Another way to attract contractors is to have a top-notch architect on the job. Says architect Jane Gianvito Mathews of Asheville, N.C., "Architects have relationships with contractors. You may still have to wait until the contractor is available, but it's a starting point." And, since this is a courting process, think about how you present yourself. When you finally get a contractor on the phone, don't tell him your renovation horror stories. Great contractors are passionate about their work and want their clients to be excited about the project, too. Tom is drawn to the homeowner who wants to get involved. "I love the guy who hangs around asking questions. I tell him, 'Go ahead, pull up a lawn chair and watch.' It shows he cares."
Finally, appeal to the contractor's checkbook and his ego. "The way I handle it is to tell the tradesman, 'You give me the bill, and I write you a check.' That works wonders," says Steve. It may also work to appeal to a contractor's vanity if you have any media connections. "Some builders and architects are really into getting publicity," says Erik Toth. "I'm not, but it is fun to get your project into a magazine.
Although it may feel like winning the lottery when a contractor finally calls back, the homeowner still needs to be choosy. So just as you wouldn't make a date with someone from the Yellow Pages, you shouldn't hire a contractor without checking him out. "Somebody is going to come and destroy and then rebuild your home and you're going to give him lots of money to do it," says Monte. "You'd better know really well who the person is."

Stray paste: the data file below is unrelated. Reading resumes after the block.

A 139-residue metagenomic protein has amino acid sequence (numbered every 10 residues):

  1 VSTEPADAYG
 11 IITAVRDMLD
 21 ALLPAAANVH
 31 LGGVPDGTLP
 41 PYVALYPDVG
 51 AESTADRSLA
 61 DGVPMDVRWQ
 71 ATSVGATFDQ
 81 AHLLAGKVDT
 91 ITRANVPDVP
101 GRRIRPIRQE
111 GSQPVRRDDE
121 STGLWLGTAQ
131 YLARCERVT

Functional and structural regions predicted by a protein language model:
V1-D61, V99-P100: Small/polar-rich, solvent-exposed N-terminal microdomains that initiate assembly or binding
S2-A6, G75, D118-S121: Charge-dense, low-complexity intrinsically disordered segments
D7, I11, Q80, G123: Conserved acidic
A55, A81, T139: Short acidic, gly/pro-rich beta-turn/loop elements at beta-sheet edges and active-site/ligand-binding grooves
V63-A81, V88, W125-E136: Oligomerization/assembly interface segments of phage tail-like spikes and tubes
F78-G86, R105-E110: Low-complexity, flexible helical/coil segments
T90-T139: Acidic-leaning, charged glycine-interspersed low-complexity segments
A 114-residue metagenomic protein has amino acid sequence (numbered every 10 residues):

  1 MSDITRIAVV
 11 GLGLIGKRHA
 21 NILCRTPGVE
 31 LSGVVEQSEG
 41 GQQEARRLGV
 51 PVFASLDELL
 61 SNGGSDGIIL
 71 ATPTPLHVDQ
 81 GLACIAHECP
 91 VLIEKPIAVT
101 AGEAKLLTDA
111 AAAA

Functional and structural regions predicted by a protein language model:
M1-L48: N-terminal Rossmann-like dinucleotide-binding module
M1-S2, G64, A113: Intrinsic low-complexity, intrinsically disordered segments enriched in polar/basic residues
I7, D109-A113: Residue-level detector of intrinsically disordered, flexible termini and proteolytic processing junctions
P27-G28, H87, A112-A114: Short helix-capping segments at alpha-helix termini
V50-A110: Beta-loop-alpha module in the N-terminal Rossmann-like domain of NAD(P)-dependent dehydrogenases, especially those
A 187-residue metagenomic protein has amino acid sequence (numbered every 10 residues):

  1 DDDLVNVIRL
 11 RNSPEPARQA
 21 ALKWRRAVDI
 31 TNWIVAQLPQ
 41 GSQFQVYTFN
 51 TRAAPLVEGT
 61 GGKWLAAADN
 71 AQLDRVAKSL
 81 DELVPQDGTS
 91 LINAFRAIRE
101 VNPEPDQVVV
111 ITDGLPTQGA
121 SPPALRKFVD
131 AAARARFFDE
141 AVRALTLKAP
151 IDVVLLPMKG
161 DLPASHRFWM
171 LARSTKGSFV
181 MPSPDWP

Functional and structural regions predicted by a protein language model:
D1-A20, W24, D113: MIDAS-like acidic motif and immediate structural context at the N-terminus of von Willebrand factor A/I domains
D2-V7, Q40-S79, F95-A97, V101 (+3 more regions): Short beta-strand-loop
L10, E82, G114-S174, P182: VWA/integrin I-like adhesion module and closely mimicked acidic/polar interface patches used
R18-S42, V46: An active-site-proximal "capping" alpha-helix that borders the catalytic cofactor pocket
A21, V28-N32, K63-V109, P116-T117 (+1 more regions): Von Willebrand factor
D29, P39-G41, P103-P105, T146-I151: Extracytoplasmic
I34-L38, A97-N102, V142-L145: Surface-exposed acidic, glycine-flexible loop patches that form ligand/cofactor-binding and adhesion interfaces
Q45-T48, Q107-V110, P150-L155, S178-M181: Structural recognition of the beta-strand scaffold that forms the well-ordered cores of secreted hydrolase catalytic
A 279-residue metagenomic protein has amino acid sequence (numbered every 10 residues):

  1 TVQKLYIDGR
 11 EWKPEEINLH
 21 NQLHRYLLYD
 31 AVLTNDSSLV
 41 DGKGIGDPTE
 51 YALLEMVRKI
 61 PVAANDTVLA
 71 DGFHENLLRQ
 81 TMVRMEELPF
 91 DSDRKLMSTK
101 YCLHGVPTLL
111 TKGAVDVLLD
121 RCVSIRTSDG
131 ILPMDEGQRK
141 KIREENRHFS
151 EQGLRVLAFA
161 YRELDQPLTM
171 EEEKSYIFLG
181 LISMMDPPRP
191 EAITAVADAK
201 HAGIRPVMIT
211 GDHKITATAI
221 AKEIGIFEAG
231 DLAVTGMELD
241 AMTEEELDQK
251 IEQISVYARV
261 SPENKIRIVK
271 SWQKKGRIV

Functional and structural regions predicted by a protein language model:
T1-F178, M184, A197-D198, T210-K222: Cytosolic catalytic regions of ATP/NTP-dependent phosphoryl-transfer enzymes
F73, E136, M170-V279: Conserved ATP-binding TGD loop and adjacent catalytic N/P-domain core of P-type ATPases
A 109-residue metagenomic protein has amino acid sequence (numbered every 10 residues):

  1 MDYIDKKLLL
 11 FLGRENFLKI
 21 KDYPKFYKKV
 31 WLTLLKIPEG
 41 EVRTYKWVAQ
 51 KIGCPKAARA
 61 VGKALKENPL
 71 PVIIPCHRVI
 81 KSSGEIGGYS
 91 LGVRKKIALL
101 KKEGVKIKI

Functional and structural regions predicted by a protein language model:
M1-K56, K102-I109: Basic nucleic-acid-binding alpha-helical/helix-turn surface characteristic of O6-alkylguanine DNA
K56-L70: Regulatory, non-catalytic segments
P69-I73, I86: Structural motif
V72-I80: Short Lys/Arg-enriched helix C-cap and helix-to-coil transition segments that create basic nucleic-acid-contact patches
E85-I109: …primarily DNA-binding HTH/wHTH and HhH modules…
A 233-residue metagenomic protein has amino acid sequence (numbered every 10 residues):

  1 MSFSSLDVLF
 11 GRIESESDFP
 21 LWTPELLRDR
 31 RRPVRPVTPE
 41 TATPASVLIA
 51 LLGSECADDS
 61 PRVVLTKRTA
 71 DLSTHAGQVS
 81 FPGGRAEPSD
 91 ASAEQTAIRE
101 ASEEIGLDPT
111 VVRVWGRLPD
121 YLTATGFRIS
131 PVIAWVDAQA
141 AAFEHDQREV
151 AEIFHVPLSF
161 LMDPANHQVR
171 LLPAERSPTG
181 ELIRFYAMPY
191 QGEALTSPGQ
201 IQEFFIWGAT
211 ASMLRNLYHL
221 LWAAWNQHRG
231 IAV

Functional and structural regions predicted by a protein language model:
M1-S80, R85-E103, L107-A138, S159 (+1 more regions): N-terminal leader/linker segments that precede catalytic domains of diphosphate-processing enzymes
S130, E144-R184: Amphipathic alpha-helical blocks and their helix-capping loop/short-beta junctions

In these busy times, some unscrupulous builders are juggling too many jobs or cutting corners, says T.O.H. Master carpenter Norm Abram. "The key is to hire an established contractor who's managed a company through boom and bust," says Norm. "He's more likely to have long-term employees so he won't be struggling to keep good help on the job. And since he's been around awhile, he understands the importance of taking care of his clients."
When you get together with the contractor, the goal isn't just to tell him about your project, but to make sure your personalities jibe. "Sometimes there's chemistry and sometimes there's not," says Tom. "You'll know pretty quickly if you're going to want to spend any time with this person." Make sure that all homeowners who are going to be involved in the renovation are at the first meeting. "In particular, females should establish that they are active participants in the decision-making process, so they don't get treated like 'the little woman' who doesn't really understand the project," says contractor David Mason of San Carlos.
Like most things in life, it's important to trust your instincts. Jack and Janet Neely of Knoxville got a funny feeling about two guys their contractor sent out to build the addition to their 1940's Cape. "They were sort of comical, like Laurel and Hardy," Jack recalls, "but we didn't think their appearance was a reason to fire them." The builders ripped open an old oil tank and drained the toxic contents into the Neelys' backyard, and later left the job without finishing it.